February 24, 2005

Happy Birthday, Winslow Homer

Prisoners From The Front, 1866 (Image courtesy of San Diego University)

Today is the birthday of Winslow Homer, born in Boston in 1836 and easily one of America's greatest and most influencial painters. His land- and seascapes are things of beauty in and of themselves. But he also captured the essence of America in the latter half of the 19th Century via his paintings of boys at play, reapers and teachers at work and other subjects.

Early on in his career, Homer was employed by Harper's Weekly to cover the Civil War. I have a book of his collected sketches and paintings from that period which is fascinating not only from an artistic point of view, but from a historical one as well.

The painting above, Prisoners From The Front, is an interesting character study in which Homer explores the contrast in combatants. The calm, righteously self-assured Yankee officer supposedly is modelled on Brigadier General Francis Barlow. The three rebel prisoners represent the stratification of Southern society - the haughty Cavalier stands in front, defiant and dashing, while the two sons of the soil, his social inferiors, look on bewildered and apprehensive.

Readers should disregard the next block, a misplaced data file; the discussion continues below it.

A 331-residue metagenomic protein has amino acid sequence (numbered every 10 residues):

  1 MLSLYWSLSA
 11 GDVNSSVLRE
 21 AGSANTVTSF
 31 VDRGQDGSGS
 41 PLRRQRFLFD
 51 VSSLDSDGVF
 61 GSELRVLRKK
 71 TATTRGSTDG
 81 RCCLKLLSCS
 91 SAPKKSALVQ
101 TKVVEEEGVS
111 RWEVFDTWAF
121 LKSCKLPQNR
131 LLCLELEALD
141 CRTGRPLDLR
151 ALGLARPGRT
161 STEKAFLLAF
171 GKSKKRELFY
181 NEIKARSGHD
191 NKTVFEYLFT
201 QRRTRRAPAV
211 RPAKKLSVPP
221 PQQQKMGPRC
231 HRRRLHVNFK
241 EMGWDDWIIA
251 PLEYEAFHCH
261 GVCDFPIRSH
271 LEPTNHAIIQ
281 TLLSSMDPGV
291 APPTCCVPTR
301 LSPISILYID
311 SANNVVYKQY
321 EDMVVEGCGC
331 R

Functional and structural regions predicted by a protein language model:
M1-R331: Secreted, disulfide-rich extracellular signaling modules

Fans of the movie Gettysburg might recognize this scene as the one in which Tom Chamberlaine talks to the Confederate prisoners on the way to the battlefield. C. Thomas Howell ain't no Francis Barlow. And, as I think I've ranted elsewhere in the past, I believe that by having the last rebel in the line act as the leader, speaking words of wisdom about the hell of war, the producers either didn't know or didn't care about what Homer was trying to accomplish here.

Posted by Robert at February 24, 2005 01:17 PM

You failed to mention one of the main cool things about Homer - he did a lot of hyperrealistic stuff in watercolor. That's hard.

I guess I wouldn't expect you Llamas to know that, what with the hooves and all.

Posted by: Bill from INDC at February 24, 2005 02:08 PM

Why, Bill! That's downright erudite of you. And perfectly correct. Care for some Brie?

Posted by: Robert the LB at February 24, 2005 02:16 PM
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